In the Church of England the surplice continued in its mediaeval form through the same period, though it was sometimes made to open at the front to accomodate the full-bottom wigs worn by men at the time. This custom of wearing wigs also debased the shape of the hood worn by English academics and clergy, so that the modern strip of black and coloured silk worn by students at ther graduation bears little resemblance now to any sort of ‘hood’. In the illustration from the “Parson’s Handbook” the priest wears a full surplice, an academic hood of his university, made in the original shape before the use of wigs altered it, and the black scarf. This is often wrongly called a ‘preaching scarf’, for it is part of choir dress and has nothing to do with the pulpit! Dearmer maintains that it is the mark in choir of the clerk in holy orders, when lay clerks too would have worn the surplice and hood. He mischievously points out that, in abandoning the scarf, ‘Roman Use’ Anglicans have abandoned a priestly vestment. I do not know whether he is right or not!
Servers in English Use churches often wore the alb at the Eucharist, and their amices (and those of the clergy) had a strip of stiffened coloured fabric sewn on to the edge. This ‘apparel’ formed a collar, as can be seen in the picture below. Notice that the alb skirts and the cuffs are also decorated with coloured apparels. The Sacred Ministers wear full vestments, and the altar is long and low, with two candles only on the altar. Posts with angels holding four more candles support curtains on the east, north and south sides. There appears to be a fourth minister: in the English Use there might be one or two ‘clerks’ who would wear tunicles similar to that of the ‘subdeacon’ (the third minister who sang or read the Epistle) and would carry the Processional Cross and generally assist at the altar. (This custom of servers wearing tunicles was not unknown on the Continent. A little book called ‘Ceremonial Curiosities’ written by an Anglican cleric in the early 20th century, tells how he watched the acolytes in a Spanish Cathedral carry their candles over their shoulders, with streams of molte wax pouring down the back of the magnificent embroidered tunicles they were wearing)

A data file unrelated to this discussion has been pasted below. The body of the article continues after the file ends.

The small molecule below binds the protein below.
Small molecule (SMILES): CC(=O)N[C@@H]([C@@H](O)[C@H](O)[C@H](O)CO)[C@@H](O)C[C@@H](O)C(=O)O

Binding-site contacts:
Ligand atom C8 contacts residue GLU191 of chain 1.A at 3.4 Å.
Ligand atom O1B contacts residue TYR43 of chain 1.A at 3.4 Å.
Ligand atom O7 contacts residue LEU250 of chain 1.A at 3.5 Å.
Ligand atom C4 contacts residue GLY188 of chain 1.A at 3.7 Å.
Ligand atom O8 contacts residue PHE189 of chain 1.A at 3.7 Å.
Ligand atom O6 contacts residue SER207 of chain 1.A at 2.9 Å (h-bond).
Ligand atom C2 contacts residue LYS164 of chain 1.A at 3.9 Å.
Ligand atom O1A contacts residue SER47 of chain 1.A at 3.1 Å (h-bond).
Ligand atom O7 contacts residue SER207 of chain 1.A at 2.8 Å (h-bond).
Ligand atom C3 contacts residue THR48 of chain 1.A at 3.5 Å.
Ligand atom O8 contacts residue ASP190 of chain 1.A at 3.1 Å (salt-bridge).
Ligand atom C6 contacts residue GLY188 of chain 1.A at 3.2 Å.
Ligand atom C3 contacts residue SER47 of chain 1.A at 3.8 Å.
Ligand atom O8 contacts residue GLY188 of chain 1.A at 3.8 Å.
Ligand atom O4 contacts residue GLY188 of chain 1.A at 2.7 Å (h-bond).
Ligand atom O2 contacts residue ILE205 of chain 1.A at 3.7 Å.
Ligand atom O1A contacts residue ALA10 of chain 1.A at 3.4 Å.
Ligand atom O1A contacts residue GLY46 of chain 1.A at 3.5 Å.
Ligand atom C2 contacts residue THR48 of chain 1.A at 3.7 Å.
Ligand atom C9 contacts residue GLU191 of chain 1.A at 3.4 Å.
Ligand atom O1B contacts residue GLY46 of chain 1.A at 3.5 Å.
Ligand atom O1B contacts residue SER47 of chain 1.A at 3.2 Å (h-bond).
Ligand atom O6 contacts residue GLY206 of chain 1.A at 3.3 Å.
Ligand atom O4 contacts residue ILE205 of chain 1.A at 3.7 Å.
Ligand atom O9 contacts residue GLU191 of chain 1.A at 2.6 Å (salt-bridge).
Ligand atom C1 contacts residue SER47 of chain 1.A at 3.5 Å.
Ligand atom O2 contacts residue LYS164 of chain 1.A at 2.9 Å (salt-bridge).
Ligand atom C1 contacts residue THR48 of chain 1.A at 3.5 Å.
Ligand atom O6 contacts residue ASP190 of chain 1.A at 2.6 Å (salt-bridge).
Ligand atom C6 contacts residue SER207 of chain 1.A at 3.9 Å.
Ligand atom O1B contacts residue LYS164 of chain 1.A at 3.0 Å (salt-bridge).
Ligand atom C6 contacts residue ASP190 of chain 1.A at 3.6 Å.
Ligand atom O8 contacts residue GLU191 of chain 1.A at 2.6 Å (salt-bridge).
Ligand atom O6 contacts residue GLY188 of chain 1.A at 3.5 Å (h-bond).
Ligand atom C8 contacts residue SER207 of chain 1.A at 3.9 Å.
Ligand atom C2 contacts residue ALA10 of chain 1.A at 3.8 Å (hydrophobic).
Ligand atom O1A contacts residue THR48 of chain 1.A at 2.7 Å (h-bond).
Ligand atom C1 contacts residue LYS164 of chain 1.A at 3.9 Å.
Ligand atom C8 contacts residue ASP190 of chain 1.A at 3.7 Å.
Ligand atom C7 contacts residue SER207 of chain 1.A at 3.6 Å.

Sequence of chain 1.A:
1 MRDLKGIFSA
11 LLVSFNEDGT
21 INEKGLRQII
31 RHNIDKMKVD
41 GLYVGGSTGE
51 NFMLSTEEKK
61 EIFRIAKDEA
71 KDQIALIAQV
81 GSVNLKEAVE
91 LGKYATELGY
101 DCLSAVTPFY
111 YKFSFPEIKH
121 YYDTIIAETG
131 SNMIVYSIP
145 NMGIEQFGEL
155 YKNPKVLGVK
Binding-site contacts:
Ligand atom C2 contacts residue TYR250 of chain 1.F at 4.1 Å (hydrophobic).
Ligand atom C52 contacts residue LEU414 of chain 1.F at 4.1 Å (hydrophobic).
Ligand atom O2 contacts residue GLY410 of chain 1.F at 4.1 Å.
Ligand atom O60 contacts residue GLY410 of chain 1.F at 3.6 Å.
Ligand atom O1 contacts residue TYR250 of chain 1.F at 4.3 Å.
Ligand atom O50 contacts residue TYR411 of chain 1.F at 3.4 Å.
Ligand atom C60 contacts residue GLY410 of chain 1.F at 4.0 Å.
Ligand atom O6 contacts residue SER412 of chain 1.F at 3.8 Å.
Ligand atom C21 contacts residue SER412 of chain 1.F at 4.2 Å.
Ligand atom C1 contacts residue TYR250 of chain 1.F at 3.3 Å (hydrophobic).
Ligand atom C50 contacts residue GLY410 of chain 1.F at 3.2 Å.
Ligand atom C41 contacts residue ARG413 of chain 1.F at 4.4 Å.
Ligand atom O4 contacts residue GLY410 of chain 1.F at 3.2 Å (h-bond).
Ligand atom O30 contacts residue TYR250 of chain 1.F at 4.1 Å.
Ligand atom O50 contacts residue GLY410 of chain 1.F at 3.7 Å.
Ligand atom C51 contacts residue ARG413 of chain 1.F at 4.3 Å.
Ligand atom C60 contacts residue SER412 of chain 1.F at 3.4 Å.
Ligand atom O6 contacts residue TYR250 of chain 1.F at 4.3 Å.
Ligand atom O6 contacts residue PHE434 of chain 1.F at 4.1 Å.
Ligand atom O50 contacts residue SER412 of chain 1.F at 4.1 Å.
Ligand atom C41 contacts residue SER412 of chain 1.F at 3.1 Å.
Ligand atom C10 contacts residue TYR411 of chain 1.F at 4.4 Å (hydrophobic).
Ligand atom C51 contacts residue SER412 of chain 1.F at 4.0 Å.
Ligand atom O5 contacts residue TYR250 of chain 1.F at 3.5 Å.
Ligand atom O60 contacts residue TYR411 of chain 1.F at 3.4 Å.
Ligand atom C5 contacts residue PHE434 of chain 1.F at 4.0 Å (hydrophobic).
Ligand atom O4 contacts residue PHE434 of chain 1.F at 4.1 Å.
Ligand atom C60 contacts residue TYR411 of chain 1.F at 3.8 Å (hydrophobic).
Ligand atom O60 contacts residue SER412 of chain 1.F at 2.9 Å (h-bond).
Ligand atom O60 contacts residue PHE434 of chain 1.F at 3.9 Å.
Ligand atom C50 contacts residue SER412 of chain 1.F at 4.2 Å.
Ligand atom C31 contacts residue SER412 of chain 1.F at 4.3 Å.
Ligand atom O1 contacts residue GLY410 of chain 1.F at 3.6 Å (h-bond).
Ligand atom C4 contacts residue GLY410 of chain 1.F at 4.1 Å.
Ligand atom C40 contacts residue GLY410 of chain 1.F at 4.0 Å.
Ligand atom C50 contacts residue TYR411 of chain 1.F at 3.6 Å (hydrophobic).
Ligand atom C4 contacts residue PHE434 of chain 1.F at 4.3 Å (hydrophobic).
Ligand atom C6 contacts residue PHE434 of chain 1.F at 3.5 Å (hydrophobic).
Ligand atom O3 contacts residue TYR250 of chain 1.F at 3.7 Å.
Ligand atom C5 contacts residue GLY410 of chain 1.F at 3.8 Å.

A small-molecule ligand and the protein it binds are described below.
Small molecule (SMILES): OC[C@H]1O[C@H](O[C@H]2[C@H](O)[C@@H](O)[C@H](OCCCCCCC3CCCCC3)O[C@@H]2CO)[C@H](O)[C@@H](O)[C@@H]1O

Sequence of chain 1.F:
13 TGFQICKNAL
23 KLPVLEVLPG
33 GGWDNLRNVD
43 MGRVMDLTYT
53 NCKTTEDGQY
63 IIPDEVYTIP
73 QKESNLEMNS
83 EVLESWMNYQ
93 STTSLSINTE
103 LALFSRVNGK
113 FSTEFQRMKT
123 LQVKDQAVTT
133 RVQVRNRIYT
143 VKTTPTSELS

In this exquisite mediaeval painting, St Martin celebrates Mass assisted by a deacon. Both ministers wear very full vestments, with apparels on the amice and alb.
The battle of ‘Roman’ v ‘English’ largely faded out from the 1970′s on. As a result of the liturgical renewal of the Second Vatican Council Catholic altars were stripped of their gradines and rows of towering candlesticks. ‘English altars’ lost their curtains as they were moved forward to allow the Celebrant to ‘face the people’. Lace went out of fashion, cottas grew in length to outdo surplices, and polyester albs saved on the washing and ironing for clergy and servers alike.
But the pendulum swings, and with wider permission to use the Extraordinary form of Mass (the 1962 revision of the so-called ‘Tridentine’ Rite) fiddleback vestments, lace albs and birettas are to be seen again in the Catholic liturgy. This may pose something of a dilemma as the Ordinariate develops its liturgical forms. Most (though not all) of us in the Ordinariate are from an Anglican background which has made a point of using ‘Western’ (Roman) ceremonial, and especially since the 1970 missal was published.
But if the Ordinariate is to be distinctive in at least some of its forms, would it not make sense to think about ‘clothing’ the rites which are in preparation with the simple beauty of the ‘English Use’ which some of us knew in former years? Certainly the assumption that the Ordinariate Rites should be celebrated in 18th century Continental vestments and with the ceremonial of the pre-conciliar Roman Rite does not seem particularly logical.”